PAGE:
Wednesday, December 3, 2008

Cost of college

In a surprise to nobody, the explosion of cheap private credit has made college ridiculously expensive and unaffordable for many people. I'm sure we'll have lots of opinions from pundits and politicians on how we can help people mortgage their futures to send their kids to college, but I have a novel solution to the problem:

How about we stop giving out cheap loans to everyone and subsidizing the risk with public debt? "How does that help" you ask? Well, I'll explain.

See, lots of cheap money means everybody can borrow for things they consider important investments. Many people think college education fits in that category, so there has undoubtedly been lots of borrowing (mortgages, etc.) to finance college. That, in turn, drives up college prices, due to simple supply and demand.

If we reduced the flow of cheap borrowing, there would be less money competing for college spots, so prices would go down. It would also have the added bonus of reducing prices for all the other essential assets (making everything thought of as "essential" more affordable for everyone), as well as reducing systemic risk in the financial system. And, as if that wasn't enough, as an added bonus it would save the country money, instead of inflating the national debt by trillions trying to pay off the people who caused the housing crisis as a great big "thank you" present for causing the current state of the economy! Basically, a solid win on all counts.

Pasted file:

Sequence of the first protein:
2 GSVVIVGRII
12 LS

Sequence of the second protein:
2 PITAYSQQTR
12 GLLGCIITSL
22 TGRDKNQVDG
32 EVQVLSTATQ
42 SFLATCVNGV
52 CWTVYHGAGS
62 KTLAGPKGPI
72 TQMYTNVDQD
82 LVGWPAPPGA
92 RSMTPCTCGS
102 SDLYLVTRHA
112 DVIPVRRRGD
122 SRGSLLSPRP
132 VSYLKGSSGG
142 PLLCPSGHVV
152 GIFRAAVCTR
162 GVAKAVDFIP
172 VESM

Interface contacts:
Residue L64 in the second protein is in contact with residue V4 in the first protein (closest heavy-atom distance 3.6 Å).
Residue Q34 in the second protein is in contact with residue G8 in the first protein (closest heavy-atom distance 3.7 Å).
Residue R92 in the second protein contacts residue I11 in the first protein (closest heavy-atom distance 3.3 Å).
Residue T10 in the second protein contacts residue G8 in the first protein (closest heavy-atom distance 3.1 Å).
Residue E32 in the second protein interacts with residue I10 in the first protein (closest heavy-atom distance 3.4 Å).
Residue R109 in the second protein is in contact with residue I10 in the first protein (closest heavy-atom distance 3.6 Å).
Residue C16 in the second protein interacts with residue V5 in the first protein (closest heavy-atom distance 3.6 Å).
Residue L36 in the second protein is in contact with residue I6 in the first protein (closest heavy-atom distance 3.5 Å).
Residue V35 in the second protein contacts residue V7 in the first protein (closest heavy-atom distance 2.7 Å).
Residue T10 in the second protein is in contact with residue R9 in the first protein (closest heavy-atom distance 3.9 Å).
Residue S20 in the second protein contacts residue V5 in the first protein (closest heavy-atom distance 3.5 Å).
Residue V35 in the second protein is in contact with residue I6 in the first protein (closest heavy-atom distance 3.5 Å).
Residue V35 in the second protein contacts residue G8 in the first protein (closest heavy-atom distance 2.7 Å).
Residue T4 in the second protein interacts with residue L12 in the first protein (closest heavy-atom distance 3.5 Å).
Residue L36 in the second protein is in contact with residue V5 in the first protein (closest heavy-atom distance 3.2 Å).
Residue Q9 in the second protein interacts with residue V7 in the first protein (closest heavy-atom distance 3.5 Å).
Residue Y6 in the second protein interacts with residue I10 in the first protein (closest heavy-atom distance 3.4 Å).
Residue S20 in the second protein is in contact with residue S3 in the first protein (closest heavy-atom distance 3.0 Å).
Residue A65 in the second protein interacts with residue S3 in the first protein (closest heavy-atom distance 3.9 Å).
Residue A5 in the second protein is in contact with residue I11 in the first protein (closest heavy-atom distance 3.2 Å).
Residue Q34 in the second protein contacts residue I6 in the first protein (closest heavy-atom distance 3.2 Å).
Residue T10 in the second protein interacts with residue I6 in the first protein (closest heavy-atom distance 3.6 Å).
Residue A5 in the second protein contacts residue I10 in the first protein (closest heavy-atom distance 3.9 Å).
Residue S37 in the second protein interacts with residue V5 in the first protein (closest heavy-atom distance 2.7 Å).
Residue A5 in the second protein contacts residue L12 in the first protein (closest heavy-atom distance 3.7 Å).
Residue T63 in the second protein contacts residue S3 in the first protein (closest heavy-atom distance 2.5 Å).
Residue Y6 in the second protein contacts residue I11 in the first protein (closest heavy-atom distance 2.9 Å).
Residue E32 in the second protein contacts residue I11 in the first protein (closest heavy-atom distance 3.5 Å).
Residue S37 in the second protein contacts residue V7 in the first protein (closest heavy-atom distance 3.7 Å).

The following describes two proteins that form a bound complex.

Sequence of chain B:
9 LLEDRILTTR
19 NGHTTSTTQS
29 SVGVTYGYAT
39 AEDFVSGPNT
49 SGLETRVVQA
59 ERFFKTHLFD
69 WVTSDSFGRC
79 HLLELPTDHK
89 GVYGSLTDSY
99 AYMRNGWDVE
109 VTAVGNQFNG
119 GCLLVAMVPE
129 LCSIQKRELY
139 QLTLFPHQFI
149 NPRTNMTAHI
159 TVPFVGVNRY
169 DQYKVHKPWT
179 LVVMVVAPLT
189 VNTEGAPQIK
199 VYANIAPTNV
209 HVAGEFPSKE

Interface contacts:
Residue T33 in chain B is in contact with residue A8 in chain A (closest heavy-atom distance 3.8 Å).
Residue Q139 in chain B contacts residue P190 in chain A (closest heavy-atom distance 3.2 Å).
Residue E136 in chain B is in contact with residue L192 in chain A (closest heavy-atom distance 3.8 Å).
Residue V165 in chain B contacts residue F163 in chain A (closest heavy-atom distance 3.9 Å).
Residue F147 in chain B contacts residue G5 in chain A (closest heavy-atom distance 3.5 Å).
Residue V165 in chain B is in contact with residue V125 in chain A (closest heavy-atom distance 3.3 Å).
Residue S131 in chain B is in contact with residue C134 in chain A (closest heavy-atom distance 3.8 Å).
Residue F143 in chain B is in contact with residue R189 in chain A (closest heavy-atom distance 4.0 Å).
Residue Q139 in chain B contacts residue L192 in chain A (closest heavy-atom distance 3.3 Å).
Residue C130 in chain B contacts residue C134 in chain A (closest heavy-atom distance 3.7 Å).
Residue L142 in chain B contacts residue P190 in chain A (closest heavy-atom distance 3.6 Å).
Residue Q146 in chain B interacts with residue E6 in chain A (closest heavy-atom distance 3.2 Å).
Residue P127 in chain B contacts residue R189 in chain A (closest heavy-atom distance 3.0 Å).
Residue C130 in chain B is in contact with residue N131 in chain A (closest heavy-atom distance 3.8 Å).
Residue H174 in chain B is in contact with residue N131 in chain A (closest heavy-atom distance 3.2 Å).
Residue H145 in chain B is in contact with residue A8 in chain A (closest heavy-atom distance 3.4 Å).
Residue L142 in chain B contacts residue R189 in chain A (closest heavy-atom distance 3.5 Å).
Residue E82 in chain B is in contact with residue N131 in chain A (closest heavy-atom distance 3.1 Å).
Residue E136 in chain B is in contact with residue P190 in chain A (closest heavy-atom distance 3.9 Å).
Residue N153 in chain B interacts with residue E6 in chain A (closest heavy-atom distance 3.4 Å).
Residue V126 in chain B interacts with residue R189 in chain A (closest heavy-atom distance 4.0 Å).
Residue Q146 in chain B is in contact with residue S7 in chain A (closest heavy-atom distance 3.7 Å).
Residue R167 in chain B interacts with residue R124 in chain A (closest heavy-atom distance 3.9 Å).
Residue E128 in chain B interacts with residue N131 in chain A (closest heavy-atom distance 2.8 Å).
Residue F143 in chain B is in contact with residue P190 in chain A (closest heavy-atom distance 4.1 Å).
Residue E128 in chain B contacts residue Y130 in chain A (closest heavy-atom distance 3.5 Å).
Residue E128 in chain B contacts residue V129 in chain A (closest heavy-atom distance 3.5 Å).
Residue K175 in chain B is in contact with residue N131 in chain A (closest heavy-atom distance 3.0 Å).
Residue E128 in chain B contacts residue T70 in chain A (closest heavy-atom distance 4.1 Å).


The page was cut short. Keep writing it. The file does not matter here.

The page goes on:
No surprise, then, that the talking heads are all talking about doing the exact opposite, "worst reaction possible" sort of plan. It might be funny, in a way, if it wasn't my future livelihood being destroyed by idiocy.

1 comment:

  1. If increased demand (due to subsidized financing) is driving up the cost of education, more suppliers will come in and the price will fall to some equilibrium price. If we are correctly valuing the quality of education supplied, i.e. not creating and paying for diploma mills, this is a good thing for society. Long-term GDP growth depends on having an education population. More quantity of education produced is a good thing.

    I agree we should be judicious about encouraging any debt. Excessive debt got us into this mess, and IMHO debt is not the way to get us out. I’m just saying subsidizing education, in the form of debt or cash, can be a good thing.